A rough guide to the best tapas in Madrid
Spanish food is well-known around the world for the typical tapas. It’s no surprise then that tourists who visit Madrid come to taste real tapas in their birth country. They book tapas tours around the city centre hoping to find some amazing authentic flavours and learn more about this staple food. However, many visitors are sadly deceived and leave the country without experiencing what tapas are all about.
But do not dispare. At WabiHost we want to prevent this from happening. We want you to have a real tapas experience and enjoy them as locals do. So we decided to write this post. After reading it, you will know all there is to know about tapas so you won’t fall for copycats when you visit Madrid.
Legends and folklore
There are many legends that try to answer questions such as where do “tapas” come from? and what exactly is a “tapa”? As many things in life, there is no one who holds the absolute truth to the first question. The most popular one is that king Alfonso XIII was on an official visit to the southern province of Cádiz. Anyone who has been to that region will know it can get pretty windy in sometimes. Sand coming from Northern Africa flies in the air and gets everywhere. Legend has it that at a local stop in his royal trip, a bar owner who was serving his majesty, decided to put a slice of ham on top of the wine glass to prevent any sand (some say flies) from getting into the precious drink.
The king loved it and asked for more. In similar fashion to modern-day celebrities, the court adopted the practice quickly. Naturally, the people imitated what higher ranks did and so it became a popular practice to put a food lid (in Spanish “tapa”) on top of their drinks.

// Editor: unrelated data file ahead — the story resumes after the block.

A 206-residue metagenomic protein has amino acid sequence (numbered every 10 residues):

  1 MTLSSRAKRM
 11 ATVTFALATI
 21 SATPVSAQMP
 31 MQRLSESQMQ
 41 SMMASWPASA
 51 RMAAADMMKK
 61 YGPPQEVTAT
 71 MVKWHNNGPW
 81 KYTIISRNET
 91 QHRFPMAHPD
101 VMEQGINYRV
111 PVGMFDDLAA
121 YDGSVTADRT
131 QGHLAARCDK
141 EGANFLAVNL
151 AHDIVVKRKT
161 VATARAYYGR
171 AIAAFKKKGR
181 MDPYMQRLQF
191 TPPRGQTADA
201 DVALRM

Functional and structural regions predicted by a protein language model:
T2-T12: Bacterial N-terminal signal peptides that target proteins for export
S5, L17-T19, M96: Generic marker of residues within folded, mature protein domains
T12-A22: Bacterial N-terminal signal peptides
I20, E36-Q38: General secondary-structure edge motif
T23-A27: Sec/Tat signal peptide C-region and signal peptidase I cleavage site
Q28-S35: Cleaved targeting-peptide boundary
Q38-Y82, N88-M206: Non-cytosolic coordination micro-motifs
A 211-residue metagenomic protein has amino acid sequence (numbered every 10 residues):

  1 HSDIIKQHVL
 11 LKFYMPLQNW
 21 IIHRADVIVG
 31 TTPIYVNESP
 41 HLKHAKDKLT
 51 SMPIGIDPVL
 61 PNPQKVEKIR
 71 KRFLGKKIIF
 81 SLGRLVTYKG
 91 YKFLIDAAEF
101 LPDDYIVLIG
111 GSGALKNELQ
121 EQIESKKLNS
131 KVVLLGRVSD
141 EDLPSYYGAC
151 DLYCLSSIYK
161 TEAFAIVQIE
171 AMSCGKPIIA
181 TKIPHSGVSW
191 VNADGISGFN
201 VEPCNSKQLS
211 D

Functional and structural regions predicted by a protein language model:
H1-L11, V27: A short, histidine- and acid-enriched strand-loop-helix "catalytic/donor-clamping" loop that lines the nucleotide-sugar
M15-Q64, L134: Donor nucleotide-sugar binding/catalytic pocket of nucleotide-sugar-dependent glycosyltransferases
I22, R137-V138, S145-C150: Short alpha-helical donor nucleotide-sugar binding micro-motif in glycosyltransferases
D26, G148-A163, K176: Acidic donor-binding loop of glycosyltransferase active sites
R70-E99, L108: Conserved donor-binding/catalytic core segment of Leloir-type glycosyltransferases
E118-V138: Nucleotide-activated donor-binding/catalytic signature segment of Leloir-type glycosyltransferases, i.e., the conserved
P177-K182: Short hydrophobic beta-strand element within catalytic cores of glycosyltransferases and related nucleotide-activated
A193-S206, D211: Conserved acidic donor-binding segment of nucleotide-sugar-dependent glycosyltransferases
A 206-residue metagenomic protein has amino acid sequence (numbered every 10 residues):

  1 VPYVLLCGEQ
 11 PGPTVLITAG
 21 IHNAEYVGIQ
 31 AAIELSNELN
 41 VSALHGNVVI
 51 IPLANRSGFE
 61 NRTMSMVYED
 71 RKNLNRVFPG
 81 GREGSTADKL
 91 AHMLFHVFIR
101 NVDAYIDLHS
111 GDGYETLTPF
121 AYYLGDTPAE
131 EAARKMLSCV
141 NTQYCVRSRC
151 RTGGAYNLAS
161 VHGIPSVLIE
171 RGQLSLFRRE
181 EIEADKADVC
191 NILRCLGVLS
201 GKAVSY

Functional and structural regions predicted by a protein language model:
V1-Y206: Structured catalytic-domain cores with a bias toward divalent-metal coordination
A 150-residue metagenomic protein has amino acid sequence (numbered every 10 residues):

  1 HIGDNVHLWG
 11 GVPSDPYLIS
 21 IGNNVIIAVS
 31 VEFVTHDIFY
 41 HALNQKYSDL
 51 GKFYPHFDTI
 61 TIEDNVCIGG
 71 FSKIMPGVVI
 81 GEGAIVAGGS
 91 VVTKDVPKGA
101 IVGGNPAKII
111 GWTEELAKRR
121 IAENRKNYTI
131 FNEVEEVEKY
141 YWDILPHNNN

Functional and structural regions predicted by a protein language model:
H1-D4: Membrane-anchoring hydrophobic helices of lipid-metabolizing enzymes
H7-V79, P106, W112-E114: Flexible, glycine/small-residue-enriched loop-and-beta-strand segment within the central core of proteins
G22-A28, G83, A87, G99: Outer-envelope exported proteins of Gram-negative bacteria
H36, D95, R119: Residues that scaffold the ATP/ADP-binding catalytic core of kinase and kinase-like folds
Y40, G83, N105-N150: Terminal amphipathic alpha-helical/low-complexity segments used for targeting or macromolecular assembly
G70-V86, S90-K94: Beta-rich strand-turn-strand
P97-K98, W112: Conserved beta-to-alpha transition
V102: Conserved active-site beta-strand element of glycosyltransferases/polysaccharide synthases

Other legends tell us this practice went the other way round the social ladder. It’s said farmers used to cover their glasses or cups with slices of bread while they worked the fields. When taking a break after such a hard-labour job, they would get back to enjoy a dust/fly-free drink.
Another simple version says that king Alfonso X (another Alfonso called The Wise) decreed that bars should serve food with the wine. The practice aimed at preventing alcohol from getting to people’s heads too quickly. Very wise indeed.
Today a tapa is technically any food aimed at accompanying a drink. We don’t recommend you to put it on a glass though.
Traditional tapas in Madrid (and where to find them)
When looking for traditional tapas in Spain, you should know they all vary vastly depending on where you are. Dishes easily found in Málaga might be hard to find in Barcelona and viceversa. Although Madrid hosts communities from all around Spain, it also has its own distinct flavours. So we’re going to tell you the typical tapas in Madrid you cannot miss when visiting the capital. Some are traditional in the city while you might find others wherever you go in Spain.
An old tradition
Mind the gap between the portion and the tapa. There is a difference between a “ración” and a tapa. A tapa is small, one or two bites and should come with your drink, typically for free. Raciones are larger in size and you should order and pay for them. Unfortunately, in big cities it might be hard to find this beautiful old tradition still alive. That’s why we love “La pequeña Graná”, a lovely cozy bar where they serve a free tapa with any drink you order. They have like 20 different kinds to choose from and the environment is both traditional and welcoming.
Pintxos on the other hand are spoonfuls of food on a slice of bread or toast. So you better know your Spanish vocabulary before you hit the bar.
“So what should I have?” I hear you asking. Well…
Tortilla de patatas
Tortilla de patatas is sort of a queen in Spain. No visitor should leave without trying a very good “Spanish potato omelette” as some foreigners call it. To try some of the best tortilla, we recommend “Casa Dani” in the Mercado de la Paz in Salamanca. Another good option is “Juana La Loca” in La Latina, where the cod pintxo is also out of this world. A personal favourite for tapas in Madrid is also “La Buha” (La Latina and Chueca) to try a massive version of this classic dish.